New reading movement aims to bring books to people
To encourage more adults to pick up reading, the new National Reading Movement, to be launched this year, will bring books to people in places such as their offices and when they are on the move.
SINGAPORE — To encourage more adults to pick up reading, the new National Reading Movement, to be launched this year, will bring books to people in places such as their offices and when they are on the move.
Laying out plans during the debate on his ministry’s budget, Minister for Communications and Information Yaacob Ibrahim said on Monday (April 11) that a library-themed MRT train would be launched later this year, where commuters can scan a QR code printed in the carriage to download ebooks or short essays they can read during the ride.
“While many adults visit our libraries, we often see them borrowing books for their children, more so than for themselves. We want to help adults rediscover the joy of reading for themselves so as to be role models for their children,” said Dr Yaacob.
The National Library Board (NLB) will also start a new Read@Work initiative that will tailor content to the companies that sign up. For instance, the NLB could curate reads on common management topics, industry trends that are useful for work, or just short fiction for leisure reading. Some of the partner organisations that have signed up for this initiative include DBS and NTUC U Associate.
Dr Yaacob also said the NLB will try to get more seniors to read “to keep their minds healthy and alert, as they stay abreast of current affairs and learn new things”.
The NLB will take a similar approach of bringing books to the elderly, such as by starting book clubs and setting up more reading corners in community-owned centres and doubling outreach to Senior Activity Centres by 2020. Reading programmes that cater to the interests and needs of seniors, such as do-it-yourself craft groups and writing workshops, will also be expanded.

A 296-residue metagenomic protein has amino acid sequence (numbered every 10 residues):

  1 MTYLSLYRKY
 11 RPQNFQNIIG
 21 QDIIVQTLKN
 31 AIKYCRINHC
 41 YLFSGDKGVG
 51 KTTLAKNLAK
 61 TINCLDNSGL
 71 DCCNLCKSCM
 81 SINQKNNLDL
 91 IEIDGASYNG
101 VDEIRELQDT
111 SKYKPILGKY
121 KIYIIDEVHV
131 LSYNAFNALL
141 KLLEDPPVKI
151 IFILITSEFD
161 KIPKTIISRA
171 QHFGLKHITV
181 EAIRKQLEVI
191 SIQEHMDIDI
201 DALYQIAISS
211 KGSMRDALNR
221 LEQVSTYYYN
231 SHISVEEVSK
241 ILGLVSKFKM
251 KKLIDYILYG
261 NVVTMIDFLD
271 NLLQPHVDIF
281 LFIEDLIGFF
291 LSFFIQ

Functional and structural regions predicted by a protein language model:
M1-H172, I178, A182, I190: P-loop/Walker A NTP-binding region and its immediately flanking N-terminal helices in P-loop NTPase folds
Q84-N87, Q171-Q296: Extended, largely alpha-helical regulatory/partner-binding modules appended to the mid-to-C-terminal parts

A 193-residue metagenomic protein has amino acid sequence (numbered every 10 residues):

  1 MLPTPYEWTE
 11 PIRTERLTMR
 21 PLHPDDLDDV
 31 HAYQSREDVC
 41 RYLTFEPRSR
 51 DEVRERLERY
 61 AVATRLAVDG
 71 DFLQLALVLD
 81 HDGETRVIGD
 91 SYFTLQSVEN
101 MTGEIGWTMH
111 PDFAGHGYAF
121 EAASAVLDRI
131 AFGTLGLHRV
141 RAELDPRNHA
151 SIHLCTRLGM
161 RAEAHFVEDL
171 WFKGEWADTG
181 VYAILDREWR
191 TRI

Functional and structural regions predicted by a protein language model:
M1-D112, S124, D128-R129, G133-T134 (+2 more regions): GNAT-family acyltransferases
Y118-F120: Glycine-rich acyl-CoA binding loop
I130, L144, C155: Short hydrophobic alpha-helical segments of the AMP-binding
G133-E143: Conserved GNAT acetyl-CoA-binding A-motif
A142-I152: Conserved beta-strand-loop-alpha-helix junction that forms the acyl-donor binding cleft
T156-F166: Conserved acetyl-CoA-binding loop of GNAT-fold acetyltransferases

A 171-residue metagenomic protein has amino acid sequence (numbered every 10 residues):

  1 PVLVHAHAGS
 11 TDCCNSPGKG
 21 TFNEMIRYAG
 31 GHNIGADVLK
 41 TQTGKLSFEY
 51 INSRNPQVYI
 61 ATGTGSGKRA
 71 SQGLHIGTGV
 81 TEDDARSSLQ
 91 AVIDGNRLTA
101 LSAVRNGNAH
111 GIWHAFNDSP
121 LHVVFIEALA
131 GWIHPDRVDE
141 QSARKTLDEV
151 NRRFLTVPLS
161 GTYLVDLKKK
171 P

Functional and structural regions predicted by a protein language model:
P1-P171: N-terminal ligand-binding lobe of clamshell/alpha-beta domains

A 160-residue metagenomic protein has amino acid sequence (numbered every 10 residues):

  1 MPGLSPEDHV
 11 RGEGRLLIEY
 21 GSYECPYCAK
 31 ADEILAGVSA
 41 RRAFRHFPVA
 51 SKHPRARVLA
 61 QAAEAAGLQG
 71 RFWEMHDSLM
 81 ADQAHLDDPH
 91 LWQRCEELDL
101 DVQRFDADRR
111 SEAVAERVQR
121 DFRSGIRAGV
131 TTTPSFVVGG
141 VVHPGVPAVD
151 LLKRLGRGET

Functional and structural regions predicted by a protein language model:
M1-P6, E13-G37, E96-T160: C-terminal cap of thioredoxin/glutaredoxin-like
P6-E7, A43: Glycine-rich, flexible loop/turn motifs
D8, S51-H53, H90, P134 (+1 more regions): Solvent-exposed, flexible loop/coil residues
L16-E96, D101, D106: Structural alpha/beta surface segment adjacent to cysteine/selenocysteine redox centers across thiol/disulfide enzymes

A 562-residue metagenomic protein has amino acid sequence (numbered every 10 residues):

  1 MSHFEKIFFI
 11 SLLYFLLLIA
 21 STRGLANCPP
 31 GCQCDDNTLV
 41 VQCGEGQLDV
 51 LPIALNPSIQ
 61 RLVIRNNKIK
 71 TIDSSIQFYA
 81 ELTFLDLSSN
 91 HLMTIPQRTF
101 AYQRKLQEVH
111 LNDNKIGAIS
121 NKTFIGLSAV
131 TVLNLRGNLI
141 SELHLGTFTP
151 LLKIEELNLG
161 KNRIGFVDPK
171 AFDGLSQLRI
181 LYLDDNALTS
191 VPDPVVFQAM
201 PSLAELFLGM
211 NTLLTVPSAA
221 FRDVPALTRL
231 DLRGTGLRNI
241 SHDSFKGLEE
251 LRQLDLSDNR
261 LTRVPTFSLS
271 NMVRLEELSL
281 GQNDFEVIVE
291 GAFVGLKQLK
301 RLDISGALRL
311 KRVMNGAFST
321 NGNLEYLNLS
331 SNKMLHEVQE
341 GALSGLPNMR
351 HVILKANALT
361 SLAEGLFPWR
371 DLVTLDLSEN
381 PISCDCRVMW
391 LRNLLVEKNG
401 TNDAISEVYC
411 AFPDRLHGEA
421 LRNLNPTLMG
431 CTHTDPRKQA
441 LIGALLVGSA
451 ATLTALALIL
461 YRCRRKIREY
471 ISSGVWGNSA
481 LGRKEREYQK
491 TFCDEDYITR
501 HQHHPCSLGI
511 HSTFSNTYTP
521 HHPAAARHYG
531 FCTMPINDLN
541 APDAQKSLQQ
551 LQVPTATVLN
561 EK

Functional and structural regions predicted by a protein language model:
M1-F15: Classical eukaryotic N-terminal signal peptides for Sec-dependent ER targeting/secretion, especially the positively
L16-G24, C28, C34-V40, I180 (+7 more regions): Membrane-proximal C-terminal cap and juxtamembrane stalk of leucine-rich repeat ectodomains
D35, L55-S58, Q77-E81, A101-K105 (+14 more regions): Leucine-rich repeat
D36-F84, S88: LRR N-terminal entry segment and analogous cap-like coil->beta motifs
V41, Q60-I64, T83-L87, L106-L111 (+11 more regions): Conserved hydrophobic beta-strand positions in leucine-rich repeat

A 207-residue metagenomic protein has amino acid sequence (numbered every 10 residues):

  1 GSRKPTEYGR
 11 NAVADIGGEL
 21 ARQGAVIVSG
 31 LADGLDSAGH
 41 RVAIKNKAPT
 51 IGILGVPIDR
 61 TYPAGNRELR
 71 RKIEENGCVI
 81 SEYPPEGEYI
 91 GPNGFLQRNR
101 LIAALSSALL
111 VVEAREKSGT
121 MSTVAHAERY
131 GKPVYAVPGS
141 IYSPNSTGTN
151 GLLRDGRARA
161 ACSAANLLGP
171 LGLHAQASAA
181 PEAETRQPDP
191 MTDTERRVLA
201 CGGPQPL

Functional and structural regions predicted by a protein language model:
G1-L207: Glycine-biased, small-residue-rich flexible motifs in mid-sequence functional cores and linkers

Dr Yaacob said a second priority of the National Reading Movement is to place greater emphasis on reading in Mother Tongue languages, through doubling the number of Mother Tongue language reading clubs to 10 this year, as well as growing the Mother Tongue language collections in libraries.
“Reading is a gateway to culture and reading in one’s Mother Tongue cultivates an understanding of languages, culture and history. Reading widely in more than one language also helps build a strong foundation for bilingual literacy in children, as stories are a fun way to ignite children’s love for the language,” he added.
In June and July, the NLB will launch a campaign to get as many people as possible to pledge to read, including organisations and educational institutions. So far, DBS, Temasek Polytechnic, UniSIM and the Association of Small and Medium Enterprises have pledged their support.
Dr Yaacob said the pledging campaign will end with an inaugural National Reading Day on July 30.
He said: “On that day, we hope to see everyone reading, be it in groups or otherwise. We hope to focus the nation’s attention on reading, and to encourage busy Singaporeans to set aside time to read.” He added that the NLB will be conducting a nationwide survey on Singaporeans’ reading habits this year to fine-tune its plans to promote reading and learning.
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